One and Done

The other day on Facebook I posted a link to an article/video about a baby being born and when the baby was held up for the mother to see, the baby grabbed on to the mother’s face and held on for dear life.  The video made me tear up.

A friend commented on the post and said that it made her want another baby. I immediately replied with “me too!”

That is the first time I said it out loud or admitted it so definitively.

Ever since Madeline was born, I mean almost literally from the day she was born, people have been asking me if I want another baby.  And in response Todd and I have always kind of hemmed and hawed and been vague. In part, I’m sure, due to the fact that we genuinely did not know the answer to that question.

Maddie was born in the winter time and as the weather started improving, we started taking her for walks. Many of those walks were filled with talks of what if and should we and can we and do we want to.

On the one hand, when we first started talking about having children together, back in the innocently naive days of having no idea how many years, needles, losses, tears and heartbreak it would take to have just one, we decided that two would be the perfect number of children for us.

I never wanted just one because I was raised as an only child (I have a step-sister and a half-sister but they didn’t come into my life until I was a teenager) and it felt lonely at times. I wanted two children so that no matter what, they would always have each other. And we didn’t want three because that was more of a financial strain and we didn’t want to be outnumbered.  Two kids was the perfect number for our family, the family we hoped we would one day become.

But, now we find ourselves many years down the road from those original conversations and we are faced with the reality and knowledge of what it would take to have another baby.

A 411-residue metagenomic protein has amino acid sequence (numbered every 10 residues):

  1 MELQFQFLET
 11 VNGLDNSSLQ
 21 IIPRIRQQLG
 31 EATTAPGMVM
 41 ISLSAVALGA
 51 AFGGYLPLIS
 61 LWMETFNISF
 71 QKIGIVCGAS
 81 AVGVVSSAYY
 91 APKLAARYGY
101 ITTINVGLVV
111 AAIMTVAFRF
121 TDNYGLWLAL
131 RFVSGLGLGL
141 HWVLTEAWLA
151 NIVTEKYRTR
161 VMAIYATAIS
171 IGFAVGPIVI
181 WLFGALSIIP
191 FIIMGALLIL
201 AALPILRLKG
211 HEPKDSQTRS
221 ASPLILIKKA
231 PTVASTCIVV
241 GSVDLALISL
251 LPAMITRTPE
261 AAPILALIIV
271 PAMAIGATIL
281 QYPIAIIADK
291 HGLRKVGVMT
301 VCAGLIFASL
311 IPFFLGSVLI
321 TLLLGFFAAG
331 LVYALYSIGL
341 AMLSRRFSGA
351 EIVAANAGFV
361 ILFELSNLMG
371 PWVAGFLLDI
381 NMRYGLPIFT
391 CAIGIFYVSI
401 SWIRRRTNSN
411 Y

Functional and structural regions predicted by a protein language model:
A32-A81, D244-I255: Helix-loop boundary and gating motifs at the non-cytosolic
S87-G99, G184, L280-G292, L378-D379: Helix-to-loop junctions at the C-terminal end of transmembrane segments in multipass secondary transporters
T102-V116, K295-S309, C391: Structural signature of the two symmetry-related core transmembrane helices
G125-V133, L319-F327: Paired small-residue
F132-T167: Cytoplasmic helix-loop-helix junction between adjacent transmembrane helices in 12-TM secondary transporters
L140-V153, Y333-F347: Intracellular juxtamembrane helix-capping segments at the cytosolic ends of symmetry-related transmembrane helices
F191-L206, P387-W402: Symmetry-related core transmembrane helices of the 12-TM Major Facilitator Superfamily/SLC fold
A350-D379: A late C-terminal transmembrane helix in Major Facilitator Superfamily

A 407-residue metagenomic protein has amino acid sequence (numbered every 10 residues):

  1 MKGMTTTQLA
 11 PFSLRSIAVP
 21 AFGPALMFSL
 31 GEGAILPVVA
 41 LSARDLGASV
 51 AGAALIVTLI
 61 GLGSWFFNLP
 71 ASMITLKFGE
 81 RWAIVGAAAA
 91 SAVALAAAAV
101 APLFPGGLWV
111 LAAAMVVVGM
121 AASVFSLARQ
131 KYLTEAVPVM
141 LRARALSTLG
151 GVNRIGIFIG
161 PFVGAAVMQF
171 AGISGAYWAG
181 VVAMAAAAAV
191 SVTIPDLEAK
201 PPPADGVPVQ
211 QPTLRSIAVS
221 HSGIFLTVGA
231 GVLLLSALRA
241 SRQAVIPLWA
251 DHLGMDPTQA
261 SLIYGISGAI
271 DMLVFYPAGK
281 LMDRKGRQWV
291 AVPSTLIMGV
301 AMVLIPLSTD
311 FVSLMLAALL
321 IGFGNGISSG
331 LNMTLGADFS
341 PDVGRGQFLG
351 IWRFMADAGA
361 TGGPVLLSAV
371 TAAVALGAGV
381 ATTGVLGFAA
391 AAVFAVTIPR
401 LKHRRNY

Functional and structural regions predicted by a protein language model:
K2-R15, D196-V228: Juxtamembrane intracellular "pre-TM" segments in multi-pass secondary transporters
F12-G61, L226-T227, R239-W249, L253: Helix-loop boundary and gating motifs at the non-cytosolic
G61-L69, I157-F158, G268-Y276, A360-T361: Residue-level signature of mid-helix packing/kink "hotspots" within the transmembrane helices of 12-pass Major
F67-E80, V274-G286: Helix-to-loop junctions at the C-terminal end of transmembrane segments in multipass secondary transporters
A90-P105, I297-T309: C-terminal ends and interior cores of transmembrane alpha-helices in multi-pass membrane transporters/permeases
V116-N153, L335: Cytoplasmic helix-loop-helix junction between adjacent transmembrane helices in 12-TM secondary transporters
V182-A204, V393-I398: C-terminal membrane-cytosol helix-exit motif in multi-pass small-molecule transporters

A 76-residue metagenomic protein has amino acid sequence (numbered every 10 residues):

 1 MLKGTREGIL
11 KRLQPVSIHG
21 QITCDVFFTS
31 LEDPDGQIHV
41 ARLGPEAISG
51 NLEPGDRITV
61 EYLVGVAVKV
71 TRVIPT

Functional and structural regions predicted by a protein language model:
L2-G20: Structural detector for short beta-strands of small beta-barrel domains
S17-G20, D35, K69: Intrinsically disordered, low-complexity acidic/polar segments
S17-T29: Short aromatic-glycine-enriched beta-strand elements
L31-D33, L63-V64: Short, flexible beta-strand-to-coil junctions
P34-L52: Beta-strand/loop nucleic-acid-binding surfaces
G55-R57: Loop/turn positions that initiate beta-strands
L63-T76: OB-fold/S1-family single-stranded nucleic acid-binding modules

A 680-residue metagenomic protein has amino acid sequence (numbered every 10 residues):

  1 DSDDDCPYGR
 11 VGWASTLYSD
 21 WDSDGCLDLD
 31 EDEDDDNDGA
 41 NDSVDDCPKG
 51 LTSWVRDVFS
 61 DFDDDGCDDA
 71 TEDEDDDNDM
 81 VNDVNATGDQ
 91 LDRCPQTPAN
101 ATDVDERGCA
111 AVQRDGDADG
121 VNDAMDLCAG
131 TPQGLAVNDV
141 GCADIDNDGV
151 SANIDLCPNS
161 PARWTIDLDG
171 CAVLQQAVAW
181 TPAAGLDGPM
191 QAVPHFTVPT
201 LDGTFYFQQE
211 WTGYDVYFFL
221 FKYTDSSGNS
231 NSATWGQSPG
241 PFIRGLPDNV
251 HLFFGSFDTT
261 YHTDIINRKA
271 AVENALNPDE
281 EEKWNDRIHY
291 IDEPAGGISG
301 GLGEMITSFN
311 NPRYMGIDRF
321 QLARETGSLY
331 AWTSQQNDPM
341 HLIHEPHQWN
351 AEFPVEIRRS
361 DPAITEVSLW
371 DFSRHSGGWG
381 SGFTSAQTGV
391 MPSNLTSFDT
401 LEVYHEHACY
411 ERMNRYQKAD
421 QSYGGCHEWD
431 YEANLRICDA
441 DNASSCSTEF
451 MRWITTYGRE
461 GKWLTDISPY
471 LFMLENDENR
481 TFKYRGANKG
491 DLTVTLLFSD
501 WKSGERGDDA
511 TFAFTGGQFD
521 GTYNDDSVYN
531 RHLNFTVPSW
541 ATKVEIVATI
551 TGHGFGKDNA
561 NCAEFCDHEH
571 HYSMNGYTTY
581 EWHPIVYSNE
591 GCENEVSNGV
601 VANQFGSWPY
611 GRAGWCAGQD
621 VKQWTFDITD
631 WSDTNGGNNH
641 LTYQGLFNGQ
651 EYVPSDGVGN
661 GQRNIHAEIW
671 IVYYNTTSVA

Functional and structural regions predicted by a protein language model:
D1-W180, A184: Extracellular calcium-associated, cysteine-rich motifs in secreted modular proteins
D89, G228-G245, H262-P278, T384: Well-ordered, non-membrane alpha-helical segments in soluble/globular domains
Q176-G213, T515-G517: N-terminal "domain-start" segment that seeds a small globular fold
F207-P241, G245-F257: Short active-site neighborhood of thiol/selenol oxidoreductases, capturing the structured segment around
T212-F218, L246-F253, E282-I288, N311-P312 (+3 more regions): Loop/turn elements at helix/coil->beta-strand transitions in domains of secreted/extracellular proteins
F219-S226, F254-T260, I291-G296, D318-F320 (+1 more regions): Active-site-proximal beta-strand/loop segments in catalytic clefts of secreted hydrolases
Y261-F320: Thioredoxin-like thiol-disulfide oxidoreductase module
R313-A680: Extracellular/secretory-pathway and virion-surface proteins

Sure, I’ve heard the stories, and many are quick to tell me of friends of friends, or acquaintances who tried for years, then either adopted or had a baby through IVF only to then get pregnant naturally on their own. It seems like everyone knows someone or knows someone who knows someone who has experienced this. Listen, that would be a lovely miracle. But, it’s not a likely scenario.

We won’t do IVF again because (aside from the physical and emotional demads) now spending $12,000 feels like I am taking money away from Madeline. So, we’re at the place of if it happens, it happens. But, we were in that place for a long time, and it didn’t happen.

A friend of mine on Facebook asked me if it bothered me for her to talk to me about her tentative plans to try for a third child. I thought that was incredibly sensitive and insightful of her. Most people assume that now that I have the miracle that is Madeline Kaylea Lipps, I am unaffected by talks of people getting pregnant.

I wish I could tell you that was true. And while I certainly don’t feel like I’ve been sucker punched when I hear of someone being pregnant, I do feel something. I don’t know how to describe it. But it’s there.

Last year, I wrote about how it feels to hear that news. And last week I found out that the co-worker I mentioned in last year’s post is now pregnant again. So no, hearing it last week wasn’t as painful as hearing it last year, but there is still something there.

I hate that it’s not my choice how big I want my family to be, that it’s not in my control. I hate that Madeline will be an only child.

But, I do love my sweet Madeline and our little family. I do recognize her for the absolute gift that she is. And most days I focus on that.  Look at this face, how could I not?1396819_10202579242066608_7722409472373892223_o

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Breastfeeding or Bust?

Friday, September 12, 2014

Madeline is 7 months, 2 weeks and a day old today.

I only truly breastfed her for the first couple of weeks. Between my postpartum and her trouble with latching, it just wasn’t working.

But I pumped. For a while, she was eating exclusively breast milk. Then when her needs outgrew my supply we supplemented with formula. But I kept pumping. Every two hours during the day. At night, because she (thankfully) slept, I slept.